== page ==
This weekend, July 28-30th, I am hosting my first giveaway!! Woohoo! I made a special palette for this giveaway and I thought it would be a great opportunity to show how I create watercolor palettes. Creating a palette like this is perfect because you can include all of the different watercolors tube colors that your heart desires in one place. Added bonus, since the paint dries in the palette, you can easily transport it!
Also, just as a disclaimer, the clickable links in this blog post are affiliate links, which means that if you make a purchase through these links I earn a few cents, which helps support creating future resources like this blog post.
First, we start out with an empty palette, just like this one. You can find these on Amazon or at your local arts/crafts store. Try to think about how many wells you would like and if you may want to expand and include more colors later.
Next, you will pick out your colors. I like to line them up along the palette just like this. You want to make sure that you have them in some coordinating pattern. Some artists like to arrange by the color of the rainbow, here I decided to go with grays, browns, yellows, reds, greens, blues, violets. It's whatever your heart desires! Just be sure to take a picture of your tubes in their particular arrangement, because we will need to know the coordinating colors for later! Some of my favorite watercolors are Winsor & Newton, Daniel Smith, Sennelier, and Holbein
Once you have a good game plan for the organization of your colors, you will want to squeeze out your colors into each little well. I like to leave a little bit of room to allow for extra water and space to create more transparent colors. Feel free to fill it all up if you prefer!
You will want to wait for an hour or so for your paint to dry a bit. Once it seems like it is setting, try to gently push your finger into the paint to make a little indentation. If your finger gets paint on it, wait a little longer. This little indentation will be good for adding water later to the top of the paint for rehydrating it. Once you've done this, you should set the palette aside for 24-48 hours to fully dry.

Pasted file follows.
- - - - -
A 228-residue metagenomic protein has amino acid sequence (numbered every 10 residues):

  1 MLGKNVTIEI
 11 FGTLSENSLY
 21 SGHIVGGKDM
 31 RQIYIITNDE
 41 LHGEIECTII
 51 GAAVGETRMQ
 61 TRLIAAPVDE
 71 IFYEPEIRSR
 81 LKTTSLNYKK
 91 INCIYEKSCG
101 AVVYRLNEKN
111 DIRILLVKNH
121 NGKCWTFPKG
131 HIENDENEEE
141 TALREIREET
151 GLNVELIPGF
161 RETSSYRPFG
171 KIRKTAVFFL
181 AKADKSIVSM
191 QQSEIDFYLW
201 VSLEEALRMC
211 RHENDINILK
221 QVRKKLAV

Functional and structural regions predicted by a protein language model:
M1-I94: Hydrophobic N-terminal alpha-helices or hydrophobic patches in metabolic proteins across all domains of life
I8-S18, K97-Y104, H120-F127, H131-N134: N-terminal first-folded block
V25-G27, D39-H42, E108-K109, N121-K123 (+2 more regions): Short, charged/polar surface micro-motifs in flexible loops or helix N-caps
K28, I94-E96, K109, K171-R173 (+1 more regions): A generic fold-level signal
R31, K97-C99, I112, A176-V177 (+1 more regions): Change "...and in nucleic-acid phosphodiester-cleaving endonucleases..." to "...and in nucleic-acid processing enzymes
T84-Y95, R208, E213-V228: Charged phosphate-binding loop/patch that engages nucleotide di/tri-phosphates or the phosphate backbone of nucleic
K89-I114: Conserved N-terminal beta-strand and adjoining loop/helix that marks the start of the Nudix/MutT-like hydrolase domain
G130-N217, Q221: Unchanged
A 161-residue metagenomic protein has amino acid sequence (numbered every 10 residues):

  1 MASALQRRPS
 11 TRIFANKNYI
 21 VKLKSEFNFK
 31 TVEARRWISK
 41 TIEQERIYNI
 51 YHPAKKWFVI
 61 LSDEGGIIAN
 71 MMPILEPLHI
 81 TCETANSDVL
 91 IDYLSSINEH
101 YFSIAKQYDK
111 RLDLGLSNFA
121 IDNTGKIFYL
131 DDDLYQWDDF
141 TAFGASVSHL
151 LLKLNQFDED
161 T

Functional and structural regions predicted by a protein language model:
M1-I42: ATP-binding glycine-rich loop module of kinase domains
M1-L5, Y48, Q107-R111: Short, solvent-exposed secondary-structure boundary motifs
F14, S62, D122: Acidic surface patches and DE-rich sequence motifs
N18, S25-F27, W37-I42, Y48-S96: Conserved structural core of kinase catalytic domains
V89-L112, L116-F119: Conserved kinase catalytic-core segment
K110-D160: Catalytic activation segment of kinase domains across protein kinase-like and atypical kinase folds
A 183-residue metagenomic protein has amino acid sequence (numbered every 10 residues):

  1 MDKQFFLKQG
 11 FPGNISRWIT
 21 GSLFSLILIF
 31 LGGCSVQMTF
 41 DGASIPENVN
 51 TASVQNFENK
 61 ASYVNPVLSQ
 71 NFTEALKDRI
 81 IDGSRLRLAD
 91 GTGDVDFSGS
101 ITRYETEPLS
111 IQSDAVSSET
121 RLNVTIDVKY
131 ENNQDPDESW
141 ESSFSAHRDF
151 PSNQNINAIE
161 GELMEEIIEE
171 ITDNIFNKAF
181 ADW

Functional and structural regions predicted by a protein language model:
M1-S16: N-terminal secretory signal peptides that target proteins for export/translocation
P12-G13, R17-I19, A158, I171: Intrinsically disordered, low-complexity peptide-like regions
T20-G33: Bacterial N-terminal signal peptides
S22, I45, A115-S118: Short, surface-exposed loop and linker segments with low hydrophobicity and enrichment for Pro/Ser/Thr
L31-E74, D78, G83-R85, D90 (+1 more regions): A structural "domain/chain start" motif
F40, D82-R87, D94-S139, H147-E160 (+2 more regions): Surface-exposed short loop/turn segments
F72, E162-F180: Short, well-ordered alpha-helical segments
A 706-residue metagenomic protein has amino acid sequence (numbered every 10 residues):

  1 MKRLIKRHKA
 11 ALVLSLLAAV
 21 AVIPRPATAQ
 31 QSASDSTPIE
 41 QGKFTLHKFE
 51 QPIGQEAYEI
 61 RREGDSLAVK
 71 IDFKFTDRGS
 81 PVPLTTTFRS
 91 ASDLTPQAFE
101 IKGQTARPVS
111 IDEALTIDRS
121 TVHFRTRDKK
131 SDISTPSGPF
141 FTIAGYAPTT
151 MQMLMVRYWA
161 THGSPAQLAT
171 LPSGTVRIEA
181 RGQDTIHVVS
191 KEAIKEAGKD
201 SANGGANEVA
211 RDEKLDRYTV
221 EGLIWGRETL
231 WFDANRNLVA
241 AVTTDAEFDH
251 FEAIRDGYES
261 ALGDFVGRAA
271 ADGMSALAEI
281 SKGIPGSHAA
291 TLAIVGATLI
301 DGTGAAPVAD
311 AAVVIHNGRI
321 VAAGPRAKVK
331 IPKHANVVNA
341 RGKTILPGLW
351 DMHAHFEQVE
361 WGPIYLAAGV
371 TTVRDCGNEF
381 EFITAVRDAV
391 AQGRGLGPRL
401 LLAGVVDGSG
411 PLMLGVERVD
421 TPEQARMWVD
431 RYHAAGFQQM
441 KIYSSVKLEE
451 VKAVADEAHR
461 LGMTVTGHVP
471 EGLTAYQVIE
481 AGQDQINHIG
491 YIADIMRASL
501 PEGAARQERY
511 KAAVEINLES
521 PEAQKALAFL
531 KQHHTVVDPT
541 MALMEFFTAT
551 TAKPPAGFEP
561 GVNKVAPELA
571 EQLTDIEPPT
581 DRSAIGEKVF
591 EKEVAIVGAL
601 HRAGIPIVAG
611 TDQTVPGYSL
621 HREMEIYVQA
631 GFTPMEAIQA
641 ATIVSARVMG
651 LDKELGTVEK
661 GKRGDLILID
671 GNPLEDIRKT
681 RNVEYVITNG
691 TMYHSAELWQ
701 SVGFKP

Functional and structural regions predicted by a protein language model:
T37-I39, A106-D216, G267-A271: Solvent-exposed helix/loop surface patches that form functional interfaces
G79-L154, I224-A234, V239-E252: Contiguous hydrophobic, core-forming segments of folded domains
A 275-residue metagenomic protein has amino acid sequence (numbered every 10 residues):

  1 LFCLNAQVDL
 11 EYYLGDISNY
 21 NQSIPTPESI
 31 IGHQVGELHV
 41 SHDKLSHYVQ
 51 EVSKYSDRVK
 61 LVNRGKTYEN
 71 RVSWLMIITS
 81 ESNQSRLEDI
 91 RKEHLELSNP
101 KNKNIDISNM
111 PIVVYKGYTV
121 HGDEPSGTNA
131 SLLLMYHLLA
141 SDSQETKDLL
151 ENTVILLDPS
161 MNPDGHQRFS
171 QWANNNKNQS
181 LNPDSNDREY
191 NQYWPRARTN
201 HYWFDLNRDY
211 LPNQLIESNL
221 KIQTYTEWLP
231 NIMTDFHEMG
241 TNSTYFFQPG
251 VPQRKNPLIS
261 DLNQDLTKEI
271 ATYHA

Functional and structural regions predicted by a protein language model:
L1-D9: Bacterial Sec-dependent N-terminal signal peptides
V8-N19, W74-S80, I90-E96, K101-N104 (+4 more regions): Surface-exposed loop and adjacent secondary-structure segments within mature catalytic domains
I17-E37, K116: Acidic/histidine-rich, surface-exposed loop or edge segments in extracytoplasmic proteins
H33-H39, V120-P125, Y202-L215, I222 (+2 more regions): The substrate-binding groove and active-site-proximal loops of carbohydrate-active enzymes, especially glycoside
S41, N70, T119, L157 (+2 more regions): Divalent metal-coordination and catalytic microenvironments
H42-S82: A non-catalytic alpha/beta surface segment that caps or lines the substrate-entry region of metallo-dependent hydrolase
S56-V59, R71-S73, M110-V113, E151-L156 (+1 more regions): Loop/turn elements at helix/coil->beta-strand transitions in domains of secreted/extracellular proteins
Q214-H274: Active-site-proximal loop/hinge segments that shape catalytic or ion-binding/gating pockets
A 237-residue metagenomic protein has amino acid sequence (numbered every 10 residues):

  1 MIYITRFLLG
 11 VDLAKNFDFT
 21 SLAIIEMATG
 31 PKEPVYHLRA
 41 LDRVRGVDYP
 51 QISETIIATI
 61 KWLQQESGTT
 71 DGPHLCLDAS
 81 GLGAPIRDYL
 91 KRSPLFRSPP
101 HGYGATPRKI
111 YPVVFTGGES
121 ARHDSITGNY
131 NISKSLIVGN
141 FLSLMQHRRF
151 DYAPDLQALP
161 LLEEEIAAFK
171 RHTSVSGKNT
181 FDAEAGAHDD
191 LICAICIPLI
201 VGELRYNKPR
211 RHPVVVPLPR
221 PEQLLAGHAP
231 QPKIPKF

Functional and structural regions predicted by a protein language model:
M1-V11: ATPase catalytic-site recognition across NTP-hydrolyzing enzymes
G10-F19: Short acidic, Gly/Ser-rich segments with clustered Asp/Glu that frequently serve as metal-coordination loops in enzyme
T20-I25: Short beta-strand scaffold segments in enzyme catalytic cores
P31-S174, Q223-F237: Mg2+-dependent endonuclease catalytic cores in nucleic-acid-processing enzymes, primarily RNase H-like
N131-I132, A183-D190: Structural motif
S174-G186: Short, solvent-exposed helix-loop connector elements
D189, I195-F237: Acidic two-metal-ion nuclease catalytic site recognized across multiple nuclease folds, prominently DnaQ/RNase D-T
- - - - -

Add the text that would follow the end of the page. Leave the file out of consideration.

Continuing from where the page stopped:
One crazy important (and often forgotten step) is to record which paint is which. This is good info if you want to suggest a particular paint to someone else or if you want to refill a certain well with more paint in the future. I suggest creating a grid much like the palette that holds your watercolors. I typically like to use a ruler for this, just so I'm certain about spacing. If you use a pen, make sure it has waterproof ink! Like this Micron pen. Be sure to write down the brand and the color name next to your swatches!
The second best part comes next! (Best part is obviously squeezing out the paint tubes.) Fill in your swatch card with your coordinating colors! Whenever I paint, I have this swatch card close by. Watercolor paints can look very different once you add water and put brush to paper, so to have this reference can be really helpful!
Hope you enjoyed this little tutorial! If you have any suggestions or comments, please comment below!
Want to start watercolor, but a little lost on where to start? Check out this blog post!
Skillshare is the new Netflix. (At least in my opinion!) Check out this blogpost for my favorite Skillshare teachers. Learn how to watercolor gorgeous textures, new watercolor techniques and drills, tap into your creativity, and sooo much more. There is also a link in the post for two months free!
Every feel like you are in a creative rut? Or starting your journey, but not quite sure where to actually start? Instagram creative challenges can be an awesome place to start. They are filled with prompts to get your creative mind thinking and creative hands moving. In this blog post I share some of my work and some of my favorite challenges.